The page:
LECTURE XXX,

NEED OF ZEAL AND FAITHFULNESS : CANDLE UNDER

A BUSHEL.

MARK iv. 21-25.

21. “ And He said unto them, Is a candle brought to be

put under a bushel, or under a bed, and not to be set on

a candlestick? 22. “For there is nothing hid, which shall not be manifested; neither was any thing kept secret, but that it should come abroad. 23. “If any man have ears to hear, let him hear." These words were designed to excite the attention of the Apostles to the parables which

our Lord was now uttering, more of which are preserved in the corresponding chapter of St. Matthew, than Mark has here repeated. He warns them to use all their faculties; for they would be called into exercise hereafter. They were not to suppose, that because He spoke these things to them in private, they were always to be spoken privately. On the contrary, there is nothing hid, which shall not be manifested, neither any thing kept secret, but that it should come abroad. It would be unreasonable first to light a lamp, and then conceal it where it could benefit no one.

Yet such would be the case, unless provision were made that what is now “ secret” should hereafter “ be known and come abroad.” 2

Much was now spoken in parables. Much relating to the kingdom of heaven could not now be understood, and was hid from the world. Those who now surrounded our Lord, were appointed to the duty of making manifest what prophets and righteous men had desired to see, and had not seen, and to hear, and had not heard.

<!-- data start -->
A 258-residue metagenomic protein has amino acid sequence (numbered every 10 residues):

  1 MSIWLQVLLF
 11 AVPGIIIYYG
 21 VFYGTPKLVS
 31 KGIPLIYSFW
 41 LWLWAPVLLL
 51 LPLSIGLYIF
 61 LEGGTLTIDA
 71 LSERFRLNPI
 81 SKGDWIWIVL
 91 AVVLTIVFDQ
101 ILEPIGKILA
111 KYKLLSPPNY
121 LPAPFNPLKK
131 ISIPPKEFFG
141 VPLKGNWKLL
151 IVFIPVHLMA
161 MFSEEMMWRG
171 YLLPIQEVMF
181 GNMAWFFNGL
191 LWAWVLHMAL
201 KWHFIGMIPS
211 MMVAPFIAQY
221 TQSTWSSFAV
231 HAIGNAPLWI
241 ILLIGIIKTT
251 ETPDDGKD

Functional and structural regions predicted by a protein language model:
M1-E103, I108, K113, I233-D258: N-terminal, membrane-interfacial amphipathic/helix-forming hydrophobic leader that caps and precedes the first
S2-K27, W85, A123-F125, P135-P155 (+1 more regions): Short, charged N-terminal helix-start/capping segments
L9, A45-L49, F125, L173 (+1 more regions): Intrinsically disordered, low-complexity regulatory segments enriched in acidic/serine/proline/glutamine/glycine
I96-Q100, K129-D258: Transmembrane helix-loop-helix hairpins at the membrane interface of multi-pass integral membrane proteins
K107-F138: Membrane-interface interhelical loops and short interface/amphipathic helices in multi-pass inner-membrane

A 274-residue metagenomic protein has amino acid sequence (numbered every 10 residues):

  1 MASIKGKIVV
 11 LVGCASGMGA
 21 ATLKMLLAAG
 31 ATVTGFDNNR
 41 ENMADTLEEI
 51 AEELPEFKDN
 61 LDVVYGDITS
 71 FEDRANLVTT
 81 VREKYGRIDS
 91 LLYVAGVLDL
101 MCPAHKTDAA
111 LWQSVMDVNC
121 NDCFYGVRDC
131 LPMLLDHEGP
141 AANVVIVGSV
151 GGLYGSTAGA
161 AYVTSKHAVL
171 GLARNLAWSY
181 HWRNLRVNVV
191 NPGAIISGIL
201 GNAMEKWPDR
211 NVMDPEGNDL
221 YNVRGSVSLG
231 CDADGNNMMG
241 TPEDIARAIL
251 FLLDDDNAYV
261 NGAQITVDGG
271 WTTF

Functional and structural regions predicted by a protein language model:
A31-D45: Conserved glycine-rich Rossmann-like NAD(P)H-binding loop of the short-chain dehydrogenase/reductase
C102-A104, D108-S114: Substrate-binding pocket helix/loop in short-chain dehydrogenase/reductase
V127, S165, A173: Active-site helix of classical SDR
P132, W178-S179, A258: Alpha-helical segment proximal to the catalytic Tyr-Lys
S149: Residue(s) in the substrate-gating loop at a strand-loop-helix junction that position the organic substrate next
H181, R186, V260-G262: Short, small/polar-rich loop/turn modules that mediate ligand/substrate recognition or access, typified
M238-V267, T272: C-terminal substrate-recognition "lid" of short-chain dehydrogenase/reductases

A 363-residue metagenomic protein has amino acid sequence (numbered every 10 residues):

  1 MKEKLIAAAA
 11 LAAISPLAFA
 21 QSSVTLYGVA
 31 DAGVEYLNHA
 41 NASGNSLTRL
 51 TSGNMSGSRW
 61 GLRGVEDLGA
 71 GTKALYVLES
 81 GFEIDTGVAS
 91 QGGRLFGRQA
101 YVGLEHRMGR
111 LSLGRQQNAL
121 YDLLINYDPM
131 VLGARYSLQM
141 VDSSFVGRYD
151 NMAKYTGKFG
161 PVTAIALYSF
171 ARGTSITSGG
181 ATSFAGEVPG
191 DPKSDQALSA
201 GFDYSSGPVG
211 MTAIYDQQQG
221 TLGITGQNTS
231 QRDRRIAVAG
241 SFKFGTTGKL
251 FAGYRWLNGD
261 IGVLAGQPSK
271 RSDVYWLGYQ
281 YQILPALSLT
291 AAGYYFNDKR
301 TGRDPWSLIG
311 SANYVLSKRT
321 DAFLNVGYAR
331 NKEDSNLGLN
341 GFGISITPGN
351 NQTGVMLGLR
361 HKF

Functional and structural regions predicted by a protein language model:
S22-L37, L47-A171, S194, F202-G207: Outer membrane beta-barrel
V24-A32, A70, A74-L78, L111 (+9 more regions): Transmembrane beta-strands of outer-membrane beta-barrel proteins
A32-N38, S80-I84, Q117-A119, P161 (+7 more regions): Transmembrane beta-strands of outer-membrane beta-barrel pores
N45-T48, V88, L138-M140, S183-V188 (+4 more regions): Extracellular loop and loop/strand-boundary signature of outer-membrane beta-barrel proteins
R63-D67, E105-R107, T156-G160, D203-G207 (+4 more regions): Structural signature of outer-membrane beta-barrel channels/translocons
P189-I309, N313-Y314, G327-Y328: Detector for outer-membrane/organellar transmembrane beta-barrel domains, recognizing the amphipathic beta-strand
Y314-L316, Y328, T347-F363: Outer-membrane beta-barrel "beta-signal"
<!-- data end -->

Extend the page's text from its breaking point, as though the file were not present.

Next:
Thus He demands their ATTENTION : He that hath ears to hear, let him hear.

But He further demands their FAITHFULNESS. The proverb should apply to them, which deals with men according as they deal with others; measures out to them, as they have measured : so that they who have dealt sparingly, receive also See Matt. xiii. 24–33.

2 Luke viii. 17.

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sparingly; and they receive plenteously who have dealt out plenteously. This should be the rule, in regard to their knowledge and spiritual gifts. To those that hear, should more be given. To those who should take heed what they hear, in order that, having received it into their own hearts, they may communicate the same to others, and so fulfil the work appointed them ; to those should more be given. The Lord had

many things to say to them” which at present they could not hear." 3 "

“ He spake the word unto them, as they were able to hear it.” 4 By

Ву degrees they should “ know all parables.” But they must be zealous and faithful to the charge entrusted to them. As there was a reward to the diligent and attentive,-he should have more abundance ;-so there was a penalty to the careless and slothful ;-that which “ he seemeth to have” should be taken away.” 24. “And He saith unto them, Take heed what ye hear :

with what measure ye mete, it shall be measured to you:

and unto you that hear shall more be given. 25. “ For he that hath, to him shall be given : and he

that hath not, from him shall be taken even that which he hath."

It is a common saying in ordinary life, He that is rich, shall be richer, and he that is poor, shall be poorer. And we can understand how this often happens in the course of human affairs.

See ver. 33.

3 John xvi. 12.

5 Luke viii. 19.